It’s hard to go wrong with an event that combines two of Mexico’s most beloved cultural symbols.
As I wandered around Santa Cruz’s popular Mole and Mariachi Festival this weekend, I couldn’t help but reflect on how far the average American’s knowledge of Mexican food and music has come in the course of my lifetime.
Growing up on the east coast, I didn’t sample Mexican food until I was well into middle school. At some point in the early 1980’s, a chain restaurant opened up on the commercial highway near our house, and my mother, always the culinary adventurer, took my brother and I up there to check it out. It was one of those restaurants that is now ubiquitous throughout the US – the kind of place where your order two tacos, enchiladas, or quesadillas, and they’re served on an enormous white platter amidst a sea of runny refried beans. The waitresses there wore multi-colored (and very short) ruffled skirts, and they made sure you had an endless supply of this new snack item called “chips and salsa.”
It’s hard to believe there was ever a time when I didn’t know what chips and salsa were, or that there was once a time when they both weren’t staples in every American household’s pantry. There was, however; and it was in actually in my lifetime.
Soon after these types of restaurants took off, I started to travel to Mexico, and I quickly learned that the cuisine I had come to know as “Mexican food” wasn’t really all that authentic. Chimichangas were an American creation, I was told. And “taquitos”? A joke. Word on the street was that if I wanted to acquaint myself with REAL Mexican food, I had to try mole (pronounced “mo-lay” – from the Nahuatl word for sauce).
The first mole I encountered was made with chocolate (chocolate? In a main dish? Crazy!) – the one I now know to be mole poblano. These days, you can buy this variety of mole in jars at most American supermarkets; it’s what most people think of when you mention the dish. I liked it, although given its richness, I didn’t feel the need to eat it on a regular basis.
Fast forward a few more years, to when I found myself traveling and studying Spanish in Oaxaca, the mole capital of the world (and, many would argue, the culinary capital of Mexico). There I discovered that mole wasn’t just that dark chocolately sauce I’d had. It’s a term that is used to refer to a whole family of Mexican sauces which can contain a wide array of ingredients. Oaxaca boasts seven different moles, and any self-respecting gastro-tourist is obliged to sample all of them.
Chiles are the common denominator in all moles. They’re always roasted to bring out their flavor and then combined with all sorts of other treasures. Almonds, peanuts, sesame seeds, tomatoes, tomatillos, onions, garlic, cinnamon, and cumin are among the other common ingredients. These are blended and formed into a paste or a powder, which is then mixed with a broth (typically chicken) and served over chicken, pork, or turkey. You can have a mole rojo (red), a mole amarillo (yellow), a mole coloradito (dark red), a mole verde (green), and a mole negro (black – the traditional mole for weddings that takes two to three days to prepare) among others.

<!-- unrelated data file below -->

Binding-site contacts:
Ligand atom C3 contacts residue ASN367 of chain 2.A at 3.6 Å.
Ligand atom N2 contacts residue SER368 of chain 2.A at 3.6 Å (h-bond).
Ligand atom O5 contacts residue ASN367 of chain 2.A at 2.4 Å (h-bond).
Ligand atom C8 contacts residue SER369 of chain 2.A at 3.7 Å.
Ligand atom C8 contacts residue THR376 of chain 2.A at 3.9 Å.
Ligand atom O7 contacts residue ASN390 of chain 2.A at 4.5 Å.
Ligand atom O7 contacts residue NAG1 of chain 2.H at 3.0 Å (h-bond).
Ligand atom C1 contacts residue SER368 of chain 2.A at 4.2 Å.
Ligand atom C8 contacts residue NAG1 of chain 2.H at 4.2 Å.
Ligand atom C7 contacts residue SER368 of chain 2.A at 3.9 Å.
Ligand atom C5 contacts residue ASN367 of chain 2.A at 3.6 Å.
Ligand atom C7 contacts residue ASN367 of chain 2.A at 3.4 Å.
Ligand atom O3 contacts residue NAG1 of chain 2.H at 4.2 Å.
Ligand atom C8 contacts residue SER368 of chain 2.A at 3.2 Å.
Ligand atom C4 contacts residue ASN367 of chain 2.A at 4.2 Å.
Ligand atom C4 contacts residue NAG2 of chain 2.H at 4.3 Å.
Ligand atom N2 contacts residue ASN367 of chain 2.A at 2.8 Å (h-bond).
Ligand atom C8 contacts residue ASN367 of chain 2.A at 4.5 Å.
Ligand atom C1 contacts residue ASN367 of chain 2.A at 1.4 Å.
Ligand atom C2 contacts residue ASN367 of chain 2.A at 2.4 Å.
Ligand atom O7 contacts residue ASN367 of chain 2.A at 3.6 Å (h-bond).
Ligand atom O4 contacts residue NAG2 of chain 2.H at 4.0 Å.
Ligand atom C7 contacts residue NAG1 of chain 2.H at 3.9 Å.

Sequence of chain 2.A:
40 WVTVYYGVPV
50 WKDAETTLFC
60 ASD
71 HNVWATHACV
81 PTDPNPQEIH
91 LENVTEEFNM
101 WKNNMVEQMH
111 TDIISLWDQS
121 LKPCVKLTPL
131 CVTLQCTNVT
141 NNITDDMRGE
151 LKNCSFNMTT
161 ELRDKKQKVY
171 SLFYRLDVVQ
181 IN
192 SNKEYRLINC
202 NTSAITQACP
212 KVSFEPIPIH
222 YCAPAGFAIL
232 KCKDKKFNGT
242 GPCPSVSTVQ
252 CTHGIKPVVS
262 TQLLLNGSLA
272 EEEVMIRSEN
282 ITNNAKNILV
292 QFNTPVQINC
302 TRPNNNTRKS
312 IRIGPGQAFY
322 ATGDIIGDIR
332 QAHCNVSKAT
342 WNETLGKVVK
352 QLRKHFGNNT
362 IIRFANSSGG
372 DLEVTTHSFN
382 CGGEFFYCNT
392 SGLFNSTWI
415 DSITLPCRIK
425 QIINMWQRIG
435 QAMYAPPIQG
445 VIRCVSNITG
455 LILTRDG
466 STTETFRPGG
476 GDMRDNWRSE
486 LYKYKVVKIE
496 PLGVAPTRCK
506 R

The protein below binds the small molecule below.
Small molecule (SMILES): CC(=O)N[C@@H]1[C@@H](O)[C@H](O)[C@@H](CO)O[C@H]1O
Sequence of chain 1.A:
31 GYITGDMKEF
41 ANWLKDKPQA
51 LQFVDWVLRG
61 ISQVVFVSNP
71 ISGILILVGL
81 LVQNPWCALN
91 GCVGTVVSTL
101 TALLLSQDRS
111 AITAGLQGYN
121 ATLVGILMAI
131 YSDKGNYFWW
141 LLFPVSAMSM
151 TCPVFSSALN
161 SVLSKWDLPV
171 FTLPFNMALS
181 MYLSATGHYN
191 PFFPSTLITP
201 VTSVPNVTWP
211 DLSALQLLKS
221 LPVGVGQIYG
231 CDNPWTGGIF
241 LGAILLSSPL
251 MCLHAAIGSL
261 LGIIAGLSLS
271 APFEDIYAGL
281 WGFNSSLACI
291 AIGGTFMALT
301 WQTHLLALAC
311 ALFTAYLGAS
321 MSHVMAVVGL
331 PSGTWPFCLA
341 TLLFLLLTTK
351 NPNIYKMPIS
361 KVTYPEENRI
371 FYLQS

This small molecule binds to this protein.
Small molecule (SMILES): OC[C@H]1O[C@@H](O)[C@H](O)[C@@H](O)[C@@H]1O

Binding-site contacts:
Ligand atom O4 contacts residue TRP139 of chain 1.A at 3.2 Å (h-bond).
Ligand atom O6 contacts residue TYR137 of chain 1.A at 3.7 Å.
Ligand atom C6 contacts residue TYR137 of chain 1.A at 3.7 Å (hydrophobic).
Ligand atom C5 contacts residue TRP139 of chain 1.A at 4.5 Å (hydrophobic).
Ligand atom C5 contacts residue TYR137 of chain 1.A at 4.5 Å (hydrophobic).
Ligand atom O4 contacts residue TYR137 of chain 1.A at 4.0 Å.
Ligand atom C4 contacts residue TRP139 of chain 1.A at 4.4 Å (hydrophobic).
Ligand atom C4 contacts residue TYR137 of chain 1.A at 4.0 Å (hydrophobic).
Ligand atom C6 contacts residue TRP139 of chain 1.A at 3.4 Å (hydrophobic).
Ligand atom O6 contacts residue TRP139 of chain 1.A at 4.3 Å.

Ten years ago, when I learned about the existence of the full spectrum of moles, few other Americans seemed to know anything about them. Times have changed however, as evidenced by the turnout for the Mole and Mariachi Festival. Entrance to the event was free, but a “tasting kit” – which allowed you to sample six of the available moles and vote for your two favorites – cost $10. There were nine local restaurants and caterers offering up their painstakingly concocted creations in little white sample cups, and lines formed in front of every booth.
I deliberately chose a couple of green moles, a couple of dark (and thus chocolatey) moles, and two reddish ones. I suspected I would be partial to the reds, having learned how to make a mole coloradito in a Mexican cooking class many years ago, and I was. The two sweeter, more almond- and tomato-flavored of the options easily garnered my votes, so I slipped my two tickets into the colored shoeboxes with those establishments’ names.
While everyone analyzed their moles and supplemented them with the tacos, enchiladas, and churros for sale on site, a rotating schedule of mariachi bands serenaded the crowd. Mariachi music began in the late 19th century in Mexico, but really took off in the early 20th century when the Mexican government started using it for many official ceremonies. Most Americans probably didn’t know a whole lot about mariachi music twenty years ago either, but thanks to Mexican restaurants, frequent travel, and perhaps also Johhny Cash’s infamous “Ring of Fire,” nearly everyone can recognize the fast guitar playing, sappy-sweet violin sounds, and souring trumpets of a classic mariachi tune. Most of us know that a roving group of men in charro (horsemen’s) outfits carrying guitars, trumpets, and violins is ready perform songs about love and loss at the drop of a hat.
I’m not sure how may people attended this festival — or the Greek Festival that was going on downtown, for which several streets were blocked off. What I love is that these kinds of events take place constantly nowadays, and they are largely embraced. What’s more, nothing that is eaten or heard at any of them is all that unfamiliar. We’ve assimilated so many of these cultural trappings into the American melting pot that we just take them in stride.
I used to think these of these food-and-music appreciation events as “culture-lite” — the kind of thing that promoted only the most superficial acceptance of diversity. I’m starting to reconsider my condescending attitude, however, and I’m wondering if perhaps some Iraqi, Afghan, and Pakistani street fairs might be exactly what we need to pave the way towards better acceptance of Islamic-based cultures.
Whatever it takes…